“A lack of knowledge on planting methods, either through a nursery or simply picking a seedling and directly sticking it in the ground, issues of seedling spacing, and all these factors affect the survival rate. VAJIKI started planting seedlings years ago, but until recently, when we started interacting with scientists, the survival rate was only 10 percent.”

He encourages coastal communities to partner with scientists and the government because with an increased understanding of mangroves, the survival rate will improve. Other benefits will follow – like increased carbon dioxide trapped in mangroves and money earned from carbon trading that can be used to support community projects. All these significantly improve lives.

Kassim says her beloved Dagaa, a staple in the Vanga bay community, is slowly returning to the shores and within reach of fishers. She says business is booming and that fish prices would have already gone down if it were not for ongoing inflation and the fuel cost.

This feature was reported with support from Internews’ Earth Journalism Network.

IPS UN Bureau Report


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An Integrated Regional Response for the Sahel Crisis

Benoit Thierry, is Sahel Office Director of International Fund for Agriculture Development, Dakar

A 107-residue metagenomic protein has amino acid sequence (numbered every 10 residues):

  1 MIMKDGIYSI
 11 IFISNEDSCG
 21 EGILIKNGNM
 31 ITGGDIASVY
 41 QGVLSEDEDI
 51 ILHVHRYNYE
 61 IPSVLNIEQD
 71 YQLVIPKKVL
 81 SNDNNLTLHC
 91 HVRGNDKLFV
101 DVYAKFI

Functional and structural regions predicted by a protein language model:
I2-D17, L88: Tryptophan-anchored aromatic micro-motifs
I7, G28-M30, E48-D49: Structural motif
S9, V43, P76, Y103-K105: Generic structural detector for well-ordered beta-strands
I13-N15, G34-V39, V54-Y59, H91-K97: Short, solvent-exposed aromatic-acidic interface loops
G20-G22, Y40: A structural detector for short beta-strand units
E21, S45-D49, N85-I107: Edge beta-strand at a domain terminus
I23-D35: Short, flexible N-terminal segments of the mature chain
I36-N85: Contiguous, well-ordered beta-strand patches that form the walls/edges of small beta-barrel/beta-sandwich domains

By Benoit Thierry
DAKAR, Senegal, Jul 25 2022 – The current Ukraine-Russia conflict is dominating the global media to the point of overshadowing longer protracted crisis that no longer make headlines, but are still rife. Such is the case with the on-going Sahel crisis, one of the world’s most neglected ones, where acute poverty, the dramatic effects of climate change and rising armed conflicts have become the norm for more than a decade. A situation further exacerbated by the on-going COVID-19 pandemic.

Benoit Thierry

The Sahel region, known for its nomadic herders and resilient agriculture systems, spans 6000 km across a dozen of countries south of the Sahara desert, which include Mauritania, Burkina Faso, Mali, Niger and Chad for a population of approximately 150 million. They share a common geography, a similar climate and way of life, but they are also among the poorest countries in the world, ranking last in the Human Development Index. According to the UN Refugee Agency, the region counts more than 4.6 million people who have lost their home today, including 2.7 million people who are internally displaced and running away from conflict and drought. They no longer have a livelihood and need to rely on humanitarian aid for their survival.